On 15 March 2018, a CSAR HH-60G crashed near the Iraqi city of al-Qa'im, killing all seven on board.[26]


Exercises with a HH-60 Pave Hawk in 2010
  • HH-60A: Prototype for the HH-60D rescue helicopter. A modified UH-60A primarily designed for combat search and rescue. It is equipped with a rescue hoist with a 200 ft (60.96 m) cable that has a 600 lb (270 kg) lift capability, and a retractable in-flight refueling probe.[27]
  • HH-60D Night Hawk: Prototype of combat rescue variant for the US Air Force.
  • HH-60E: Proposed search and rescue variant for the US Air Force.
  • HH-60G Pave Hawk: Search and rescue helicopter for the US Air Force upgraded from UH-60A Credible Hawk.
  • MH-60G Pave Hawk: Special Operations, search and rescue model for the US Air Force. Equipped with long-range fuel tanks, air-to-air refueling capability, FLIR, improved radar. Powered by T-700-GE-700/701 engines.[27]
  • Maplehawk: Proposed search and rescue version for the Canadian Forces to replace aging CH-113 Labradors.[28] The CF opted for the CH-149 Cormorant instead.
  • HH-60P Pave Hawk: Combat Search and Rescue variant of UH-60P, in service with Republic of Korea Air Force.[29] Variant includes External Tank System and FLIR for night operations.[30]
  • HH-60U: The Air Force has four HH-60U "Ghost Hawks", which are converted "M" variants that are based at Area 51.[31]
  • HH-60W Jolly Green II: Combat rescue helicopter variant of the UH-60M for the U.S. Air Force to replace the HH-60G.[1]


An Republic of Korea Air Force HH-60P conducting mountain rescue training in April 2011.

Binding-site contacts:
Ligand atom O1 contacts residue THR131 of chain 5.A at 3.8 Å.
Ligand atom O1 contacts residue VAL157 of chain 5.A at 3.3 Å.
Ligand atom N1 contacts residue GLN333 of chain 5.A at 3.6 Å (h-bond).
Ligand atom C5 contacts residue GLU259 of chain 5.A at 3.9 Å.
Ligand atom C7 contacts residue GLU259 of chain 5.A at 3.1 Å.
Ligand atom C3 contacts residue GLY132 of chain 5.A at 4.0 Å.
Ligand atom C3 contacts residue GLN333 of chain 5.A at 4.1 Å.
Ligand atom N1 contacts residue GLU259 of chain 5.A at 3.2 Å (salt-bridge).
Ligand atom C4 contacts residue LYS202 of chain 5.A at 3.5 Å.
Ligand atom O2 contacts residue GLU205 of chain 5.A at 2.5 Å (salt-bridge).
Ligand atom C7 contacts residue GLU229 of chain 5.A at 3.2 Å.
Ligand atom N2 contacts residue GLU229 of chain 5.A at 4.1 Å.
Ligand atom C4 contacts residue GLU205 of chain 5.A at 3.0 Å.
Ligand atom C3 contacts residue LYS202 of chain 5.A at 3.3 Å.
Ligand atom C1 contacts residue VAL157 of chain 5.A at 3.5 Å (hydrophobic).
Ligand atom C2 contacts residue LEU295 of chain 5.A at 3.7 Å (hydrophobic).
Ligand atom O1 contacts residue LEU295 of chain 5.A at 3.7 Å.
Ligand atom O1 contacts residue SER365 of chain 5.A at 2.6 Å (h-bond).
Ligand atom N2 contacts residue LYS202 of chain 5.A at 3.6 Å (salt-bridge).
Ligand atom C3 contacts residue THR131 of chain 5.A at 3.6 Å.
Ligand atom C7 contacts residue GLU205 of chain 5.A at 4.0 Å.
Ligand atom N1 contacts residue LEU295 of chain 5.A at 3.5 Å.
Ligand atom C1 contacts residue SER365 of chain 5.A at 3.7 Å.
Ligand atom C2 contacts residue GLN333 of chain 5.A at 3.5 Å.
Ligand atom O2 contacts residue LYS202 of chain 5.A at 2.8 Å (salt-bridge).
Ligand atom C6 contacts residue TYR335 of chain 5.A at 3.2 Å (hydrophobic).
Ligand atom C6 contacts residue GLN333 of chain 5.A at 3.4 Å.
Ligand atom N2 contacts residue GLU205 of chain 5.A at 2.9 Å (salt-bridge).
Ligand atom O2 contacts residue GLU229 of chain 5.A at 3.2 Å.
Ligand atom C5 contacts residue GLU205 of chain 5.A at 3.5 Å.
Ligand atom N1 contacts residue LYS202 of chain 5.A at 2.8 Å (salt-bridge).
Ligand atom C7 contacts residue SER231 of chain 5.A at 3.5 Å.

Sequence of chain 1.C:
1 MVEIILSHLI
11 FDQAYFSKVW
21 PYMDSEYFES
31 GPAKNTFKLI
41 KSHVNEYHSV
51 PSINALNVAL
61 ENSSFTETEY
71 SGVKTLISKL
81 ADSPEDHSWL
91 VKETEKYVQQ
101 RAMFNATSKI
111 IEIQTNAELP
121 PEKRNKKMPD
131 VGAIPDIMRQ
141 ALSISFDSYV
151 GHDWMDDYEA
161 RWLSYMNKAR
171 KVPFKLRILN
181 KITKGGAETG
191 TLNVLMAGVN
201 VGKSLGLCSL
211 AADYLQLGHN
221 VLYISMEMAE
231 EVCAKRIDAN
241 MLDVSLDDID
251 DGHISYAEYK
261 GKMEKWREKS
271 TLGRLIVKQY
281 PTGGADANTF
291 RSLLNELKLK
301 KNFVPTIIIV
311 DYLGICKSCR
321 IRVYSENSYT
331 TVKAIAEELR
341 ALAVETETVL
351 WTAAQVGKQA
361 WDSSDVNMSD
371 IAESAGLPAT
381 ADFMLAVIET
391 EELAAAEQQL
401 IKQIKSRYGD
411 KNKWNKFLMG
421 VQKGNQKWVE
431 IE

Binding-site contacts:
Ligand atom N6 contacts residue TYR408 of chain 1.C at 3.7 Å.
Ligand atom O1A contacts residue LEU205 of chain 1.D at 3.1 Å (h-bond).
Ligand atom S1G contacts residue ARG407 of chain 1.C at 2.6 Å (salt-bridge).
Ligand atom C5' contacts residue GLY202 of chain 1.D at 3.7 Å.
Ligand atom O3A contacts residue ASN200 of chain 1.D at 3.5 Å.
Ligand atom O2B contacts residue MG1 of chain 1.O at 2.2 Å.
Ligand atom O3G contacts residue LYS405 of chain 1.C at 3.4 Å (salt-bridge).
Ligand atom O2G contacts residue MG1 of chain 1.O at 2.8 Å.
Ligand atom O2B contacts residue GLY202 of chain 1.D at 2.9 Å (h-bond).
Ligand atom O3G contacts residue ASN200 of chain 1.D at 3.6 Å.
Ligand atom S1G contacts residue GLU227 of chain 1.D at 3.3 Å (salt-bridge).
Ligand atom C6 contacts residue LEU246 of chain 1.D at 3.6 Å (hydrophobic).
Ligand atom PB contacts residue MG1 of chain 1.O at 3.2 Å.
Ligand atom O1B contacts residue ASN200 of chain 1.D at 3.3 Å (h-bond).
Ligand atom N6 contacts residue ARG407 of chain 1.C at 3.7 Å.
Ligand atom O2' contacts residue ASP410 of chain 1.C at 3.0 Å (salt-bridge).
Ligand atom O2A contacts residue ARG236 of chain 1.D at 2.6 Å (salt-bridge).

Republic of Korea

 United States

Specifications (HH-60G)


Data from USAF 2008 Almanac[5] USAF fact sheet,[6]

General characteristics

  • Crew: 4(two pilots, two special mission aviators/aerial gunners)
  • Capacity: maximum crew six / eight–twelve troops / litters and/or other cargo
  • Length: 64 ft 10 in (19.76 m)
  • Height: 16 ft 8 in (5.08 m)
  • Empty weight: 16,000 lb (7,257 kg)
  • Max takeoff weight: 22,000 lb (9,979 kg)
  • Powerplant: 2 × General Electric T700-GE-700 / -701C turboshaft engines, 1,940 shp (1,450 kW) each
  • Main rotor diameter: 52 ft 8 in (16.05 m)


  • Maximum speed: 193 kn (222 mph, 357 km/h)
  • Cruise speed: 159 kn (183 mph, 294 km/h)
  • Range: 504 nmi (580 mi, 933 km)
  • Ferry range: 441 nmi (507 mi, 817 km)
  • Service ceiling: 14,000 ft (4,300 m)



See also


Related development

Aircraft of comparable role, configuration, and era

Related lists


  1. ^ a b c USAF toasts Whiskey designation for CRH fleet Archived 5 March 2016 at the Wayback Machine - Flightglobal.com, 28 November 2014
  2. ^ "HH-60G Pave Hawk total production".
  3. ^ a b c Eden, Paul. "Sikorsky H-60 Black Hawk/Seahawk", Encyclopedia of Modern Military Aircraft. Amber Books, 2004. ISBN 1-904687-84-9.
  4. ^ a b Bishop, Chris. Sikorsky UH-60 Black Hawk. Osprey, 2008. ISBN 978-1-84176-852-6.
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  16. ^ USAF Weighs Scrapping KC-10, A-10 Fleets Defensenews.com, 15 September 2013.
  17. ^ Aide: Congress Will Fight To Fund Combat Rescue Helo - Defensenews.com, 18 February 2014
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  21. ^ Update: Sikorsky HH-60W Combat Rescue Helicopter makes first flight